When we started chatting, I got to see Emily in all her multi-dimensional splendor: a forever food-lover, mom, wife, friend, boss and business owner. And it was clear that being an LA girl who wasn’t afraid to embrace sugar and carbs — in a juice-cleanse and teatox world — was an important part of her identity. Luckily for all of us, she and her identity are here to stay. For many, it can feel like adopting healthier habits somehow fundamentally changes you - that you’re not yourself. Maybe you fear that you’ll be perceived as less fun, or more rigid, or that people will now expect a steady flow of #cleaneats social media posts from you. I understand where the fear comes from, but I assure you that you can change the way you eat, without changing who you are. All it means is that you’ve thought about your big-picture wants - whether it’s to have more energy, feel more confident when naked, or be more in control of your food choices - and you consider those long-term goals when making decisions. It doesn’t mean you never indulge, but that you indulge more selectively on things that are worth it to you.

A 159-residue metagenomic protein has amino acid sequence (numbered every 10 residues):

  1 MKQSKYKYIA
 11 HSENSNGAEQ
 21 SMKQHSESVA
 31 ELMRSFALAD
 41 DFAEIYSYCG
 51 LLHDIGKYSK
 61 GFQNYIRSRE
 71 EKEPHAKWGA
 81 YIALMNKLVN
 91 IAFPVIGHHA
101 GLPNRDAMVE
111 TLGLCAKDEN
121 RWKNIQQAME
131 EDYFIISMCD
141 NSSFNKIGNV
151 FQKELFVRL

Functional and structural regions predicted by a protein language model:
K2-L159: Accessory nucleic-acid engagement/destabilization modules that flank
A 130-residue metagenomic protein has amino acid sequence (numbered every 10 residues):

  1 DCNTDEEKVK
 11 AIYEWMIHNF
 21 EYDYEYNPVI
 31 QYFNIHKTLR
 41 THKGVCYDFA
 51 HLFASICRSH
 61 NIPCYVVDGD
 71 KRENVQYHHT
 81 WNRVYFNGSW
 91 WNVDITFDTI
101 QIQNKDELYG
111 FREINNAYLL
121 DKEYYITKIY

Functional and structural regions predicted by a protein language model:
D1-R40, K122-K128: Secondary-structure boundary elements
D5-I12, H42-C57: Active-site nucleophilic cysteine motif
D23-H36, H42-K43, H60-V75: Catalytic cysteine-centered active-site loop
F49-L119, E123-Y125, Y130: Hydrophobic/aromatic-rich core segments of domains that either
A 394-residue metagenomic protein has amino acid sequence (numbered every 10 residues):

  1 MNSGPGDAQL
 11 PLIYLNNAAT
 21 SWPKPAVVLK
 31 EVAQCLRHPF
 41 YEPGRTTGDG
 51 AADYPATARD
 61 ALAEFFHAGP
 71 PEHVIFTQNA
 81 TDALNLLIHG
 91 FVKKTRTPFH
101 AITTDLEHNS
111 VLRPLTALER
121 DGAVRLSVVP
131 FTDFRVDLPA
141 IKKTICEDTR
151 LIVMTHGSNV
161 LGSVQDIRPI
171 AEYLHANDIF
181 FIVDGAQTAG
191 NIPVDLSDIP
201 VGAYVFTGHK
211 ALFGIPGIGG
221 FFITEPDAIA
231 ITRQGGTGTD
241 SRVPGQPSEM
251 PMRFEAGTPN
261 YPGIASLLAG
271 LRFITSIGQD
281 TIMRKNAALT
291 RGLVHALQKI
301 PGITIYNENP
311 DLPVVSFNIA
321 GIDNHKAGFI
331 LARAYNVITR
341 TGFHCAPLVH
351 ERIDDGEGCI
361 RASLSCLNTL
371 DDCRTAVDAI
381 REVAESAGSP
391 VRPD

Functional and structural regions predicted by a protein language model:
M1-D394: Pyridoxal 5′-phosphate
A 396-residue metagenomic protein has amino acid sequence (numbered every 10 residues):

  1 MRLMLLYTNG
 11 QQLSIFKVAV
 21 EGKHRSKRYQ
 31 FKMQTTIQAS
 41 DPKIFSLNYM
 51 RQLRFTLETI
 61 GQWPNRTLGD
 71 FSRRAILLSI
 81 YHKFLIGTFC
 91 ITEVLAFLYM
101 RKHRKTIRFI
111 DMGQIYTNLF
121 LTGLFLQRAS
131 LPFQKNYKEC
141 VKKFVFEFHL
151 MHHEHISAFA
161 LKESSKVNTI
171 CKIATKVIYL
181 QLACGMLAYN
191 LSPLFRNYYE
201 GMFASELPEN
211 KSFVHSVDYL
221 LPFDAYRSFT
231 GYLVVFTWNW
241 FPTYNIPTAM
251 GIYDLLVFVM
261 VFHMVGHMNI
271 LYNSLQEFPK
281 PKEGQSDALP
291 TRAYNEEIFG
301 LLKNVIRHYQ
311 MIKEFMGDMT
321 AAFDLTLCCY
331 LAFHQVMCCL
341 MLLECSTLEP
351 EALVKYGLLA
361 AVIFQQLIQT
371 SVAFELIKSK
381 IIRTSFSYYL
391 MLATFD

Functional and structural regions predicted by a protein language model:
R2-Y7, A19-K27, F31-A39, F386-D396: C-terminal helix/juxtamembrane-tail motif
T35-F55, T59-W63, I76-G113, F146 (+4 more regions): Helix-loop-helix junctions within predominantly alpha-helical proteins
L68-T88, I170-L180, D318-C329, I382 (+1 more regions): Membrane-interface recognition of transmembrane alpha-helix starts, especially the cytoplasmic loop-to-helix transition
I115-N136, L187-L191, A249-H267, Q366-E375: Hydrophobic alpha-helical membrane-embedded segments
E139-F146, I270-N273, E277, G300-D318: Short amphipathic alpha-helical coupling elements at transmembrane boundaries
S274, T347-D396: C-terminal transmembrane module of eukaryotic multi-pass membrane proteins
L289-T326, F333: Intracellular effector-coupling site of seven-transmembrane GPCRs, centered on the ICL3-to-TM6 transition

A good place to start is assessing what factors into your food choices. Here are some considerations I discussed with Emily, that may apply to you too.
Fear of Not Being Perceived as Fun by Friends
Research has found that many of us look to our friends when deciding what and how much to eat. It’s great when this mirroring-behavior inspires us to make healthier choices. But I’ve found that many of my clients have these “food-friendships”, where going all out—on drinks, appetizers, entrees, and desert—is part of the unspoken expectation. For Emily, girls dinners are especially sacred, as is the dining dynamic. But simply being aware of how other people’s opinions influence us is a huge step. It can be challenging to feel like you’re letting someone down by switching up the script, but ultimately, any good friend should support you doing you.